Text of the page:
After a few years of Jr. college, I ran away to the redwoods after I was accepted to Humboldt State University. And of course, I had to attend some stupid orientation where students tried to engage us and get us to have a chat with a perky “if you could meet ANYONE from history, who would it BE?” *twinkle smile*
seriously–this may have been the birth of my misanthropy.
I think I said Genghis Khan or Mary Queen of Scots–just to keep the perky lil cheerleader out of my hair–but would I really want to meet those people? I mean, Khan wouldn’t have spoken to me, and I’m sure Mary had a serious need for incense.
Seriously–why do we romanticize these non-bathers?
However, in my grumpy, misanthropic ways, there ARE a few characters (mostly fictional) I wouldn’t mind having tea with. I realized there are some books to which I return, not just for their wordcraft, but also because of some very amazing women within them.
so step with me into my ornate and garishly decorated parlor, with doilies on everything (why yes, I DID make them all), a silver service in need of a good polish, teacups with pictures of men on them, whose clothes disappear with heat, and shelves and shelves of books. Oh, and my Chihuahua Manny–the only male permitted to this tea party (I mean, he IS lacking testicles…)
Elizabeth Bennett (Pride and Prejudice)
Ah, my dear sweet Lizzie. With a sharp tongue, a well-read mind, acerbic wit and the ability to admit she was wrong. Not that Darcy was at all charming upon first impressions. But anyone who could stand up to that old hag lady Catherine deserves a seat at my table. Plus, she knows enough about basic manners to keep the conversation going if necessary.
Josephine March (Little Women)
And next to her we have the lovely Jo. Perhaps not as witty or acerbic, but refreshingly honest and forthright. With a passion. I have always had a soft spot for Jo. Making her way in the world. determined to be a writer (mirror mirror…) knowing that loving the wrong man would be the worst for her, and instead ending up with the man who challenged her mind. Another well- read lass, but with American sensibilities, and not quite so much “refinement”.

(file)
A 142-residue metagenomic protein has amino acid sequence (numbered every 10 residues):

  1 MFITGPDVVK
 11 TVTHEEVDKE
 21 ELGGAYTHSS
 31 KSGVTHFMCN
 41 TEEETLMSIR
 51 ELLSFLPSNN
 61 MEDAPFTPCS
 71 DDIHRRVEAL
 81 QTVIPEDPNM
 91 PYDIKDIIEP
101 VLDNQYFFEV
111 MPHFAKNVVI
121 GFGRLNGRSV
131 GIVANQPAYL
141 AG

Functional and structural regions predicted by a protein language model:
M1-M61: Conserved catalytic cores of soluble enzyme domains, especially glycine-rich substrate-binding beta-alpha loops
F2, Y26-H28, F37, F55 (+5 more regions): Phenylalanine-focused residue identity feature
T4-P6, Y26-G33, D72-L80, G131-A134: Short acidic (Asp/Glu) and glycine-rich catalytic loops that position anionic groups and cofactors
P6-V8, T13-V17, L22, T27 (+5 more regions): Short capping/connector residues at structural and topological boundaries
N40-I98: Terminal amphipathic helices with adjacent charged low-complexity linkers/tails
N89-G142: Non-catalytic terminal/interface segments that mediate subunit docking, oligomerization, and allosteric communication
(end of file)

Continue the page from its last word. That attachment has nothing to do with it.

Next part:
Beatrice (Much Ado About Nothing)
This was a bit of a toss up–because it would seem quite natural to invite darling Kate to my parlor. And while I adore Kate, there is something in Beatrice that speaks to my soul. The sharpest of all tongues covering a tender heart. Prepared to enter hell as an Old Maid rather than marry to please the men in her family, she is spunky and sharp! No mooning over some silly boy at my table–nor would she tolerate it in others.
Sookie Stackhouse (The Sookie Stackhouse novels)
Now, let me be clear–I mean precisely the character from the book, and not that insipid nudist on HBO. I don’t know who that whore is, because she isn’t HALF as charming as The character created by Charlaine Harris. THAT Sookie is real, down to earth and SOUTHERN, from her charm and hospitality, to her perfect usage of the phrase “Jesus Christ, Shepard of Judea!” I might have to mix up a batch of sweet tea for our darling Sookie, but I’m sure she’ll still have delightful manners, and perhaps a saucy tale to two to tell.
Professor Minerva McGonagall (Harry Potter and the gazillion incarnations)
I’m hardly a Potter head, but I have read all of the books, and Minerva always stands out for me. Oh, you can have your Snapes and Malfoys and Rita Skeeters, but I’ll take Minerva any day. There is no question to who she is or what she stands for. No mystery, no back story. Again–straightforward and honest (this time with Scottish sensibilities), she takes her work seriously, and works very hard to instill in the youth around her a solid moral compass. But she also strikes me as someone who would appreciate vigorous conversation and witty repartee. Besides, I would HAVE to invite another witch, would I not?
For me this sounds like a loverly afternoon, where one might find laughter, debate, passionate declarations, snappy come-backs, honesty and charm. And a nice Oolong. Shall I be mother?